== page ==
What Is a Bug Report? The Definitive Guide [With Examples]
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What Is a Bug Report? The Definitive Guide [With Examples]

Last updated:
May 10, 2023

    Identifying and fixing bugs are an essential part of software, website, and app development. 

    Bug reports are the best way to collect all of the information you need to replicate and fix bugs. 

    In this post, we’re giving you: 

    • The “what” and “why” of bug reports; 
    • How to create the perfect bug report;
    • What you should include (including a template);
    • And information on how to best manage and organize bug reports.

    Let’s dive in. 

    What is a bug report? 

    Bug reports are like death and taxes—unavoidable. 

    They are an integral part of the software development lifecycle.

    Websites, apps, and software all need a bug-reporting system and process. They provide information about problems that have occurred on a website or app. 

    An effective bug report should include: 

    • A title; 
    • Summary of the issue; 
    • Visual proof/screenshot;
    • Expected results vs. actual results;
    • Steps to reproduce the bug;
    • Environment;
    • Console logs;
    • Source URL;
    • Severity and priority;
    • And any additional information that might help the development team resolve the issue faster. 
    An example bug report.

    What’s the point of bug reports, anyway? 

    Bug reports and issue tracking are an inevitable part of the QA process. 

    As a developer, being told, “This doesn’t work,”—isn’t enough. You need detailed information if you ever want to debug something that’s gone unnoticed. 

    It usually goes like this:

    • A client, colleague, or end user will email that they’ve encountered a problem: “This doesn’t work”.
    • Product managers will assign the task to the relevant devs.
    • In response, the dev goes, “I need more information”.

    Before you know it, you’re chasing information in mile-long email chains or scheduling time-consuming Zoom calls with clients. 

    A client giving their feedback via Slack.

    Other ways to get the info you need from clients is to ask them to create an issue in a project management tool. 

    Or you can transfer what they send via email or Slack into a PM tool. 

    However, there are better ways, as will be explored below! 

    Strong, detailed bug reports are the most timely and cost-effective way to ensure anything your team develops is free from bugs.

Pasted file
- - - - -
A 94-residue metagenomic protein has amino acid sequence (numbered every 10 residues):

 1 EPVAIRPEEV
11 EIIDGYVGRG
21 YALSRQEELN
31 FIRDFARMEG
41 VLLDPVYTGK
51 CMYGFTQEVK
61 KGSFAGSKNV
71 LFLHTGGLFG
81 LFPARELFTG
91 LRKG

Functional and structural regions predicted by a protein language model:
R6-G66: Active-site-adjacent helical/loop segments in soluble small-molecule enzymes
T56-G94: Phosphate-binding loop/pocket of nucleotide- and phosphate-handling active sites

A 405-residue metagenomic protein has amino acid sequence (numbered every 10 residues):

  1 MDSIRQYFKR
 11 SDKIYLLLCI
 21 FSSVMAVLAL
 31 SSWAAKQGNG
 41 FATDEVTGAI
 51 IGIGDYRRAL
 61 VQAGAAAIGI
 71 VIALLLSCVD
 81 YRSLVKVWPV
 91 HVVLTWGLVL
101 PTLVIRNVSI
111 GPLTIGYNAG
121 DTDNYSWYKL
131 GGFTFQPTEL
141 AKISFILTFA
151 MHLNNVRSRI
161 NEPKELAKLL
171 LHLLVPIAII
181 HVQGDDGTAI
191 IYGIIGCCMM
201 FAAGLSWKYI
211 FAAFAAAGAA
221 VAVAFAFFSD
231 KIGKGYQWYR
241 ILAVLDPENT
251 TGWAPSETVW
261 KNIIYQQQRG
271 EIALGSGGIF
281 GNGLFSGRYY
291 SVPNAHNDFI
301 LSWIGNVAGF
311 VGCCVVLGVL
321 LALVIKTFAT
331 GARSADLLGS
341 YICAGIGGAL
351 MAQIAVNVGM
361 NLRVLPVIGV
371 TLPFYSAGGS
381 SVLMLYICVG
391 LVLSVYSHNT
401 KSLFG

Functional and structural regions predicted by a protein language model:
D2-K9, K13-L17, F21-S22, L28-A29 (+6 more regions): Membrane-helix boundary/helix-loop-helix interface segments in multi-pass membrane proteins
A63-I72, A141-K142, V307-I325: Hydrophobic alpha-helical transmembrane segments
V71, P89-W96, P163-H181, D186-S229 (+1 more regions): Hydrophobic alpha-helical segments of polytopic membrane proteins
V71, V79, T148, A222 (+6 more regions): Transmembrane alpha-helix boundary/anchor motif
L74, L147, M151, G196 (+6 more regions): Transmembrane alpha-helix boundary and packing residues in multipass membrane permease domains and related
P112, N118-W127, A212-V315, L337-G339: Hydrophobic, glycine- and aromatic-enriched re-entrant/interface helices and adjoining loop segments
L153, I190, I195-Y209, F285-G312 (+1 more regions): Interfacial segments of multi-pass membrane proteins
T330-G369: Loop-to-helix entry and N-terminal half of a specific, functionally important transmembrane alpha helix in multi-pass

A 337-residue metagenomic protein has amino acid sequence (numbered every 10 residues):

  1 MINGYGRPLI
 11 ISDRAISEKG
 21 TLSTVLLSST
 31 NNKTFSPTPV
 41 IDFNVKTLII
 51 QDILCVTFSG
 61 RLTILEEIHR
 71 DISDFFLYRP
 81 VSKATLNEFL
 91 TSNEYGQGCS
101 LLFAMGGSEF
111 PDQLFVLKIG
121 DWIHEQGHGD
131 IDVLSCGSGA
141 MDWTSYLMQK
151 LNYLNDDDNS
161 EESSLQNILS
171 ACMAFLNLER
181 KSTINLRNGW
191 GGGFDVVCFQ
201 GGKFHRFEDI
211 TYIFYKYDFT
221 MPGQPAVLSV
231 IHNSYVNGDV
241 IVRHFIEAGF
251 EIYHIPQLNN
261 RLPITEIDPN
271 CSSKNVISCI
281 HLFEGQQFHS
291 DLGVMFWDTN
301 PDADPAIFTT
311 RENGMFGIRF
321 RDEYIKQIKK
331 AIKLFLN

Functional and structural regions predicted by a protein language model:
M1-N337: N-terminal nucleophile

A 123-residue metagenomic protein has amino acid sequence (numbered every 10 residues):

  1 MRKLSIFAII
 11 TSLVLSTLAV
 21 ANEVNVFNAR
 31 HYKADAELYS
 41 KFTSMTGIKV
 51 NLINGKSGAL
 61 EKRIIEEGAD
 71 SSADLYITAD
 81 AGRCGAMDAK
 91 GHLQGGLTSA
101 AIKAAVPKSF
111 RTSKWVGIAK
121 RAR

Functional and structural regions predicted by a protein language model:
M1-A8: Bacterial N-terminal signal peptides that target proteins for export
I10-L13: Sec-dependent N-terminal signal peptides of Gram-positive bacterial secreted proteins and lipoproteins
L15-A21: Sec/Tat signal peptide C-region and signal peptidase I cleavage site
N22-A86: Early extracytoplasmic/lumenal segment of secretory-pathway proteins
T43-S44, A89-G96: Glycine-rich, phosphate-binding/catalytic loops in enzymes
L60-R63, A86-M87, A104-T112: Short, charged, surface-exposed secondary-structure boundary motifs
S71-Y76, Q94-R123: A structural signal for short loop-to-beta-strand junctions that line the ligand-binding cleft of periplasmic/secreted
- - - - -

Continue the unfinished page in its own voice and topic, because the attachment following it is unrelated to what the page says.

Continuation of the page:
How to create the perfect bug report 

    Developers have too much work to do, solving too many problems, with too little time on their hands. 

    Bugs are one of many time-sensitive issues that weigh on developers' mental workloads. 

    The perfect bug report needs to be clear, concise, and include every piece of info that could be important for a developer. 

    With this report, a dev should know what the problem is, how to replicate it, and then can figure out how to fix it. 

    You need to have a clear, straightforward system for bug reporting: not just spamming engineers with Slack messages. 

    And always remember: 1 bug = 1 individual report. 

    What to include in the perfect bug report 

    Here’s what you need to include in a bug report: 

    • Title/Bug ID: Shortened bug description—just a few words.
    • Summary: Add more information in a short report (unless your title is enough). 
    • Visual proof/screenshot: Upload a screenshot to show devs what’s wrong. The best bug reporting tools include screenshots automatically. 
    • Expected vs. Actual results. It can be helpful to say what you thought should have happened compared to what did. Such as, “I was trying to add an item to the cart, but they didn’t appear on checkout”.
    • Steps to reproduce the bug. Explain in simple steps the actions you took before the bug occurred. To make this even easier to replicate, add a short video / screen recording, or use a session replay tool—so the developer can watch you reproduce this new bug!
    • Environment. Websites and apps behave differently depending on the environment. It’s essential that devs know the browser, operating system and version, device, screen size, etc.
    • Console logs. When a bug appears, there is a very good chance there is an error in the JavaScript. You can always see these errors when you open the script of that website, but it is not an obvious thing to do.
    • Source URL. Developers need to know which page the error occurred on and the specific URL. It saves everyone loads of time!